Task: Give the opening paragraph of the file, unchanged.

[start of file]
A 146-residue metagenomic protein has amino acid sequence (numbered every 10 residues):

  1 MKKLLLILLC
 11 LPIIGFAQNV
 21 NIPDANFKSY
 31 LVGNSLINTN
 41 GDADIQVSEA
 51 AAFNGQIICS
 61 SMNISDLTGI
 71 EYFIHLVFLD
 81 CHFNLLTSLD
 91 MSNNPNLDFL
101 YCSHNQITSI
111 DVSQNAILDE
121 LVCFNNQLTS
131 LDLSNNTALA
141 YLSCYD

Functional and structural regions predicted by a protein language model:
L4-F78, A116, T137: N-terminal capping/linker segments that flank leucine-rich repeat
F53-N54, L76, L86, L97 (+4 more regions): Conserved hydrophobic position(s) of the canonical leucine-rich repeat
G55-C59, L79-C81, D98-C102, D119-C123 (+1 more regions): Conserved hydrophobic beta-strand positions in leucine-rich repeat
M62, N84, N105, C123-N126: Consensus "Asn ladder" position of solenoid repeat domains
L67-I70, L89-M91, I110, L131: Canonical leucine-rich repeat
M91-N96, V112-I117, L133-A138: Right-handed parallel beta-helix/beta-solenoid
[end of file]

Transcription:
A 146-residue metagenomic protein has amino acid sequence (numbered every 10 residues):